Orthopaedic appliances attract benefits where the application of which has resulted from, and is required immediately following, the injury or surgery, and a doctor's letter of recommendation is required prior to claiming.
Am I covered for health appliances?
RACQ Health Insurance does not pay benefits for the hire of any health appliance or equipment.
We will, however, fund a percentage of the purchase of the following appliances up to your annual limits, providing you lodge a doctor’s letter of recommendation with your claim:
- blood glucose monitor
- extremity pump
- nebuliser pump
- sleep apnoea monitor
- pressure garments
- RACQ approved orthopaedic appliances
- non-surgical prostheses
- TENS monitor.
What are benefit replacement periods?
A benefit replacement rule applies to some items/services covered by RACQ’s extras cover. This means that after you claim for an item, you must wait a specified period before you can lodge another claim for the same type of item. Call our Health Insurance Team on 1800 291 029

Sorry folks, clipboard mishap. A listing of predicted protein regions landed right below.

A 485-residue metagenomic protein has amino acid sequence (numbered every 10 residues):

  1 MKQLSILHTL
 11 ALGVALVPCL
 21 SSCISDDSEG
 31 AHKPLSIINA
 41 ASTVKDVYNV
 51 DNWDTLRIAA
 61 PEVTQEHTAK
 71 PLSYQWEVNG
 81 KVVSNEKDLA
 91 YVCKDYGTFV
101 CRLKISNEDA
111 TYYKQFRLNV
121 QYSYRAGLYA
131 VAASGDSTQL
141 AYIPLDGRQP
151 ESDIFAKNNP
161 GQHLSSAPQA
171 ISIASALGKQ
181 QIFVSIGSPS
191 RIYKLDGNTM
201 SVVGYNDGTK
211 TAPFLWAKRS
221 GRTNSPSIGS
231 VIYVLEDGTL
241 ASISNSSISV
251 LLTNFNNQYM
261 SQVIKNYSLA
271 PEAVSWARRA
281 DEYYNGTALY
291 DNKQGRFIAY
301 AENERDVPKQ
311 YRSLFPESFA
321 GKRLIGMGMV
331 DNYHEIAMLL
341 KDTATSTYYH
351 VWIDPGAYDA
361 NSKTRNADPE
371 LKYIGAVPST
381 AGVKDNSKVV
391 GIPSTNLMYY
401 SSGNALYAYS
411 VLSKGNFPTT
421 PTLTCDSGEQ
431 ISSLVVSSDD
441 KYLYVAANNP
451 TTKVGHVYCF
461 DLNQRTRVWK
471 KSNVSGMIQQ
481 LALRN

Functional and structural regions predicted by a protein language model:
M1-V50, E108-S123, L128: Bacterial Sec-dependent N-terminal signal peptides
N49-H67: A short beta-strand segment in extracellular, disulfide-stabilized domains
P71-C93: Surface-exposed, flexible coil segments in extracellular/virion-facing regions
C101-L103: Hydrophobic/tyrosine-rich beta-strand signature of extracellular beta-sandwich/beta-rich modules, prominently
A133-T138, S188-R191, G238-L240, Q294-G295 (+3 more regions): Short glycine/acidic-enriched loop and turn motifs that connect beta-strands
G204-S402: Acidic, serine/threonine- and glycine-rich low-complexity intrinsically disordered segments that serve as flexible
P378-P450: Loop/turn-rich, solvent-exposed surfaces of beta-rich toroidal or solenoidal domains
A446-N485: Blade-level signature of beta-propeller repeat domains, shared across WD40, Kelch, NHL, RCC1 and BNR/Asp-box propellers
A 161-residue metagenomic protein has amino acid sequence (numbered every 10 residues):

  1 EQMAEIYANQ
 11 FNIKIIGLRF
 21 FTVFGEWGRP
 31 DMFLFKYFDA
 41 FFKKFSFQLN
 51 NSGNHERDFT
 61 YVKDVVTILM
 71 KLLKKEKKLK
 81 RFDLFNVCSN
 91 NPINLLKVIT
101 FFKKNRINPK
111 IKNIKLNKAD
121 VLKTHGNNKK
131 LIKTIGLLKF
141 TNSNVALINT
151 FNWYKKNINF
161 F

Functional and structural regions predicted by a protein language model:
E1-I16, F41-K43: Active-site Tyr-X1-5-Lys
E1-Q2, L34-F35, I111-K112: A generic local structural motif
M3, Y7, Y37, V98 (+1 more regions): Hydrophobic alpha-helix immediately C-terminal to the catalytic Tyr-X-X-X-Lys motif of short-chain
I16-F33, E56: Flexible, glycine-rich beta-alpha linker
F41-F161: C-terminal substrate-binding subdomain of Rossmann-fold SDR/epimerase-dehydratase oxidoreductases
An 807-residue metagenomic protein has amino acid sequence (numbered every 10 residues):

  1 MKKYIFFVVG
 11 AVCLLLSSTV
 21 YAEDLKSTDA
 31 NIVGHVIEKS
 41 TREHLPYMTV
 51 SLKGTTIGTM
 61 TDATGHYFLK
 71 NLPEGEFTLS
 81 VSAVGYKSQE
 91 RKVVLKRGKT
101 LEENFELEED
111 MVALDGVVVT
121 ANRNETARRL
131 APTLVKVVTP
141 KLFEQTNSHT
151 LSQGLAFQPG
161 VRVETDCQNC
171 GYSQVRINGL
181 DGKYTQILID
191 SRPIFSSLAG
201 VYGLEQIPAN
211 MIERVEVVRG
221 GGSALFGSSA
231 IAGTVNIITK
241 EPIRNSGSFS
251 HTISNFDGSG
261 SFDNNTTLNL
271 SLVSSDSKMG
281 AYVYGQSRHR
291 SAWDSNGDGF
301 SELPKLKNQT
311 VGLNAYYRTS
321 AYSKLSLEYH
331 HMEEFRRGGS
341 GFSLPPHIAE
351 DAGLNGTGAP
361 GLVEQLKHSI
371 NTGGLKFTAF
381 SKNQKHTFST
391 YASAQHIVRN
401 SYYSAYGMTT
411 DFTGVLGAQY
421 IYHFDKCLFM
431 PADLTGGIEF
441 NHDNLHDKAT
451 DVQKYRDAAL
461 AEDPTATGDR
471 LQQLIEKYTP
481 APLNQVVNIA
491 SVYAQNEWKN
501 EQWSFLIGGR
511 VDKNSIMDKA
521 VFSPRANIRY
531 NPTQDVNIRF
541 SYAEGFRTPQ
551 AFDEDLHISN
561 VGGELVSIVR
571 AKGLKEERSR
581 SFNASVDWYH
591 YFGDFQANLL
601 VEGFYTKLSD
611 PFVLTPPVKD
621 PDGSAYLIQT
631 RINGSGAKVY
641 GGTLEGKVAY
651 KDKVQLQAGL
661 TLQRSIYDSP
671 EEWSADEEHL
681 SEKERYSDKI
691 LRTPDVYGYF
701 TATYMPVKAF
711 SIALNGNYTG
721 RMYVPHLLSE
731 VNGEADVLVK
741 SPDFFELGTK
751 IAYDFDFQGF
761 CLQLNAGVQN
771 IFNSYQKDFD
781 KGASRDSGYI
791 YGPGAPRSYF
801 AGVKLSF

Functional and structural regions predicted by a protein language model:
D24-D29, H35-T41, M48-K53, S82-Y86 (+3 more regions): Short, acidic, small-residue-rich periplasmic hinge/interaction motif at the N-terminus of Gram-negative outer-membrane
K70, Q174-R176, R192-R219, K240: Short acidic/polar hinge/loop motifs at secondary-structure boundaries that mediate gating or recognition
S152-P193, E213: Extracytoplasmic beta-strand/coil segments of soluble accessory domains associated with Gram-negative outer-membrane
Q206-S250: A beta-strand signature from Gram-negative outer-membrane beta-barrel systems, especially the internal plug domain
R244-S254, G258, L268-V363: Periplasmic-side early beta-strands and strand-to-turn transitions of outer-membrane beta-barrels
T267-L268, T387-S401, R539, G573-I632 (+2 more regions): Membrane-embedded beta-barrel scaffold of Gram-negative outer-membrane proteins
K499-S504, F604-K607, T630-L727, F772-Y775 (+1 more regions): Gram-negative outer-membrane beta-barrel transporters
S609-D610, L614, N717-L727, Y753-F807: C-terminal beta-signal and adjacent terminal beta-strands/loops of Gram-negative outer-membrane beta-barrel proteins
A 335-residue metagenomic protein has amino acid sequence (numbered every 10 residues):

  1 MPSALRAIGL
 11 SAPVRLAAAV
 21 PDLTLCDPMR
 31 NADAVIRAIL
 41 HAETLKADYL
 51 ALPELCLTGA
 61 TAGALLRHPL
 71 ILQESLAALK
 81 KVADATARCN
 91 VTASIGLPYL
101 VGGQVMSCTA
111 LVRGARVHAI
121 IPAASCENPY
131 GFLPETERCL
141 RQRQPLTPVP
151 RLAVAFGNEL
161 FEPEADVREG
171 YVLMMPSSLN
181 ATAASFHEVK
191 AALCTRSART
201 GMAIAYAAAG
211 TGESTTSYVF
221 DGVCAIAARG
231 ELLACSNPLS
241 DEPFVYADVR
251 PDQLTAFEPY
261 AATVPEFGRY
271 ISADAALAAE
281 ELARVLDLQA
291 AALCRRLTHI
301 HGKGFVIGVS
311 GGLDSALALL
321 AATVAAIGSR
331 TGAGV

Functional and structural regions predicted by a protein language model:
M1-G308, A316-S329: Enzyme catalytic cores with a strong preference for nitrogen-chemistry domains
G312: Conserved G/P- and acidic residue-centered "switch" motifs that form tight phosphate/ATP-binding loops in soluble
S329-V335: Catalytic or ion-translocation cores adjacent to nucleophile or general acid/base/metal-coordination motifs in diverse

to find out which treatments have benefit replacement periods.
Can I claim for weight loss programs?
You can claim for weight loss programs under our Dietetics Extras cover but only when it has been recommended, in writing, by a doctor for preventing or improving a specific health condition.
Also, the weight loss provider must be a member of the Weight Management Council of Australia and agree to abide by the Weight Management Code of Practice.
Here are some well-known providers that we’re happy to approve:
- Weight Watchers Australia
- Jenny Craig Weight Loss Centres Pty Ltd
- Fernwood Food Coaching.
Please note that we only cover weight loss program fees and will not provide any benefits for meals, groceries or exercise components.
I have adult children who are still studying - are they covered by my family policy?
Family cover provides cover for the RACQ Health Insurance member, their partner and their children including dependant students up to the age of 25. Cover for child dependants ceases once they turn 21, unless they qualify to remain on the policy as a student dependant.